The alternative to choice is making all services good (not identical to each other but good enough) this way there still is a variety of service provided but it starts at good and goes to better and then excellent. Deciding on what is the minimum standard is in each service and then ensuring that at least that standard is provided everywhere is the goal I think. I don’t believe this requires centralized control or uniformity. For example I believe that a school should help (note only help, the kids and parents have a role too) children develop their skills and maximise their potential - how a school does this should be its own business – no need for a National curriculum at all in my view. Similarly GPs are there to provide primary care and help (again only help, the patient is responsible as well) maintain good health – if they want to do this by providing lots of preventative services that fine, if they would rather react to illnesses as they develop that is fine too. So is only working 9-5 and depending on a good quality out of hours service. So is having evening and weekend clinics.

The minimum standards might even vary across the UK – lots of heart disease in Scotland may require different levels of cardiac services. Lots of older people in Bognor Regis? More Elderly Care services. And so on. Of course this produces the postcode lottery argument but it shouldn’t be a lottery it should be a logical choice, under local democratic control. I want my local health services attuned to the needs of the people who will use them (i.e. those close by) not attuned to a UK average. So there ought to be different things happening in different places. As long as these are clinically (or educationally and so on for other services) sound and under democratic control, with a high regard for professional advice I don’t see a problem.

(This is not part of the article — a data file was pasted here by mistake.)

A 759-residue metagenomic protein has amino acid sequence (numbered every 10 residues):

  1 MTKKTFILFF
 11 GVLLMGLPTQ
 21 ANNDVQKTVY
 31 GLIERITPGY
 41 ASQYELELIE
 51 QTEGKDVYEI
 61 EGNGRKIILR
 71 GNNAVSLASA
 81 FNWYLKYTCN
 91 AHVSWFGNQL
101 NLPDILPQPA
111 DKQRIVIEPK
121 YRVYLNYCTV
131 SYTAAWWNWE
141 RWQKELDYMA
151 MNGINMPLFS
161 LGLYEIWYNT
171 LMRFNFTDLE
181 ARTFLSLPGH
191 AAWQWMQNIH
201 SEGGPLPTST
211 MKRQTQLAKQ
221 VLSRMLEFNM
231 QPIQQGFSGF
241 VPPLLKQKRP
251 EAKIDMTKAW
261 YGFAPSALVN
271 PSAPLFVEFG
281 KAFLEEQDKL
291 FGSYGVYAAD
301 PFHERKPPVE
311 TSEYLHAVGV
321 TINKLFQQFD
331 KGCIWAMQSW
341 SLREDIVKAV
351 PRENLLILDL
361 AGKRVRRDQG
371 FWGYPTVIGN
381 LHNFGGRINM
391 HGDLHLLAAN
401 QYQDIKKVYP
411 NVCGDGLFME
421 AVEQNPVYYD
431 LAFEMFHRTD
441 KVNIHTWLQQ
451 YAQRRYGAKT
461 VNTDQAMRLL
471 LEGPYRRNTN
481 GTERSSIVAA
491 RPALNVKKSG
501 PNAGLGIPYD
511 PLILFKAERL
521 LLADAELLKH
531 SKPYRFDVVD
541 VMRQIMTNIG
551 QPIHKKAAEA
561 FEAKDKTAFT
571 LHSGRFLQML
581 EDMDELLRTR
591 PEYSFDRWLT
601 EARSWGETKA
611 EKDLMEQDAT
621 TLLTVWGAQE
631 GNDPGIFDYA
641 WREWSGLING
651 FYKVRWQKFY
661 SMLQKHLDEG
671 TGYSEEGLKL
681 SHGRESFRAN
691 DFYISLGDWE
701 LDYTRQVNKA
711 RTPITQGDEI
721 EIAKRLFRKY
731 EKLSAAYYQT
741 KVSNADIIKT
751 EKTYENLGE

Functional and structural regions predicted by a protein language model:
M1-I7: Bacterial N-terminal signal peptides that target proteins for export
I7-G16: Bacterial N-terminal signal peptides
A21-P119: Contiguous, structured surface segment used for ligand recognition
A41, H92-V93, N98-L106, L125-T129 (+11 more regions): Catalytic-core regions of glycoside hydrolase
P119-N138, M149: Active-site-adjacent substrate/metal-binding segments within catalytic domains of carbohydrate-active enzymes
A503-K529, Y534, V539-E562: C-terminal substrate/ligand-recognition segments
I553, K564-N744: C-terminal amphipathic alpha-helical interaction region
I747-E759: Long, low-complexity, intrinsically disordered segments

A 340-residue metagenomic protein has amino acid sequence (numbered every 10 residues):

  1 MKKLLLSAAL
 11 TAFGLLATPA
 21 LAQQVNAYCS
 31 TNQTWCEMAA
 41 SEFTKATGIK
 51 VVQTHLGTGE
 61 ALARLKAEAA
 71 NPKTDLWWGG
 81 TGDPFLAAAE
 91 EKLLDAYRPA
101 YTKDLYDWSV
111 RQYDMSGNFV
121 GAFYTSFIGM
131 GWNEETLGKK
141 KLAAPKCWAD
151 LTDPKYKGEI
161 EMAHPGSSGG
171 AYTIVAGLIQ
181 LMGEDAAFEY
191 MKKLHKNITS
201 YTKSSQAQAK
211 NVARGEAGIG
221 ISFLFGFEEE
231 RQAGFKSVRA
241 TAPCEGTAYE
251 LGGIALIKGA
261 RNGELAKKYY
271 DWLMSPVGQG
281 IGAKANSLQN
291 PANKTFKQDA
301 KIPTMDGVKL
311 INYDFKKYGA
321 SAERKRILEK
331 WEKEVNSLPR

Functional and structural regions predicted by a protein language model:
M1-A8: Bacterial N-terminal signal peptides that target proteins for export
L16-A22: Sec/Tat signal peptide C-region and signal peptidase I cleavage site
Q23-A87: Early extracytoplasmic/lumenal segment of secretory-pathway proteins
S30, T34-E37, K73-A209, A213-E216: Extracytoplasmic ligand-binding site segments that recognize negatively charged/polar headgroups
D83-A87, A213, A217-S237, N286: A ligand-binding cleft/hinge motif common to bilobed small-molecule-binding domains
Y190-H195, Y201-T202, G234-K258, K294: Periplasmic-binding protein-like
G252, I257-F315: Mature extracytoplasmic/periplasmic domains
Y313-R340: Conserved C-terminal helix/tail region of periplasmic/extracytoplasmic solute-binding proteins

What I am saying is the structures don’t matter much and often the content may not matter a lot either but what always really mater is the outcome – am I well educated? Am I healthy? Do I recover from an acute illness? I see no necessary connection between lots of choice and good outcomes.

Andy Mayer said...

"if there is choice then there are good hospitals, very good hospitals, poor hospitals, maybe even awful hospitals"